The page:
Switching Careers: Starting over again by helping others

Karla AndersonThe employment picture may be brightening. The Department of Labor recently reported that job openings rose in January. Indeed.com, a jobs search engine, is seeing a similar rise, with job postings increasing in certain industries.

"Of the 12 major industries that we track, 10 of those had more jobs in February than a year ago," Indeed co-founder and chief technology officer Rony Kahan tells WalletPop. "Hospitality stands out with 44% more jobs advertised in February than a year ago. Other strong industries are real estate and retail, both of which have bounced back. Compared to other industries, health care never did badly. It is less cyclical and didn't turn down in the ways many of the other industries did. These numbers are a leading indicator of what we are going to see from broader sources of data."

Health care's recession-proof reputation is what drew Karla Anderson, pictured at right, to retrain after years of being a massage therapist. Angelique LeDoux left journalism to become a retailer of green children's toys. Both share their stories of re-inventing themselves this month.
Karla Anderson: driven to become a nurse
When Michigan changed how massage therapists working in doctors' offices would be compensated in 2004, Anderson saw the writing on the wall. She knew that despite her nine years in the field, she would soon be out of a job. Urged by the physician she had been working with to pursue a nursing career, the single mom of four came up with a plan.

But as they say, even best laid plans go awry. When Anderson and her family relocated to Sault St. Marie in 2006 so she could attend Lake Superior State University, it turned out there was no family housing. But rather than abandon her RN degree at a cost of $30,000, she and her kids fought to make it work.

"We lived out of my car for 2-4 weeks," says Anderson, now 43 and remarried. "Then we camped out at a campground. We then found a room to rent. By late 2007, Michigan Works stepped in. We went to a homeless shelter for 45 days until we found a home. We had already committed to the program. It's one of those obstacles you had to get through." Michigan Works also helped her score $10,000 in scholarships and grants.

While she logged 60 hours a week in classes and clinical studies, her oldest kids would watch the younger kids. They studied in the university library right next to her. They endured pumpkin 15 different ways. They and new husband Doug survived her bout of uterine and cervical cancer in 2008.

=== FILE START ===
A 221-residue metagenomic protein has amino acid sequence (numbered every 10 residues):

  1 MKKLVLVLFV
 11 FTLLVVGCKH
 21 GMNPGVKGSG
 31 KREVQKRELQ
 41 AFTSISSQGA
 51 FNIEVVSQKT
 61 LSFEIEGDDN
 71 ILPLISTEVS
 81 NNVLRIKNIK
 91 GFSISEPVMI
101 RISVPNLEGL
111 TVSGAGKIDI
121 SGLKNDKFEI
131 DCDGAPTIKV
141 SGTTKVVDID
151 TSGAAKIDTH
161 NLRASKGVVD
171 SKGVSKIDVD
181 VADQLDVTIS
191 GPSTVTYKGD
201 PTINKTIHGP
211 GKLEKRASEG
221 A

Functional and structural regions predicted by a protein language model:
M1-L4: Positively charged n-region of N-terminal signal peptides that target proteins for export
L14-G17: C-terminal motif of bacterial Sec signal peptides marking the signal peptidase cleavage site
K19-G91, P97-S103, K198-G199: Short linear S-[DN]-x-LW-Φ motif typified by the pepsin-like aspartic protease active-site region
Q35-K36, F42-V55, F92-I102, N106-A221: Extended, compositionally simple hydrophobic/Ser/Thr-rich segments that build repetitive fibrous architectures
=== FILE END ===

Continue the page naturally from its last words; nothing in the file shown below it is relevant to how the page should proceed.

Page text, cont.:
In 2009, she graduated and now runs the night shift at War Memorial Hospital Behavioral Health Center in Sault St. Marie. It's been a tough journey but she made it. She credits the strong support team around her.

"Honestly, I was embarrassed to tell my family that we didn't have food this week," says Anderson. "I didn't want to burden them. So Cindy Suppa at Michigan Works stepped in and encouraged me to keep going. My last year, when I got sick and didn't know what it was, she said to keep going. You have to surround yourself with positive people and know you can do it if you have a dream and a goal. You just can't quit."

Angelique LeDoux: putting play back into work
Like many writers before her, LeDoux left Dallas for Manhattan in 1996 to see her name in print. Flash forward 10 years later; she saw the industry changing, with her employer, Time Inc., shedding jobs.

"In my last two years at Time for Kids Magazine, I watched people get let go who'd given 20 years to that company," she recalls. "It's just hard to watch yourself give up things you can't get back – like time with your baby or even having a child – knowing your company could potentially let you go any time for whatever reason. I just didn't want to have regrets."

When Time Inc. again looked to downsize in 2007, LeDoux quit and began a second career as a green Web toy retailer. The idea had been percolating for some time, after she had written several articles on green buildings and sustainable architecture. Then she had her daughter in 2005 and became "focused on giving her tools for learning that were fun and educational," she says. Jade's ToyBox, which combined her passion for green design and toys, was born within weeks of her leaving the publishing giant, in September 2007.

"I formed an S-corp, hired a lawyer, an accountant, and purchased my first orders for the company within two months, to the tune of a few thousand dollars" says LeDoux, now 39. "The expense could have been less, or more, but I specifically chose a business structure that made sense for us, even though the costs to set up weren't cheap."

She still writes when she can. She also moonlights as a green building consultant. And Jade's ToyBox has doubled in growth for the past two years, thanks to word of mouth. Business is so good that she's opened pop up stores during the holidays and hosts various events throughout the city.
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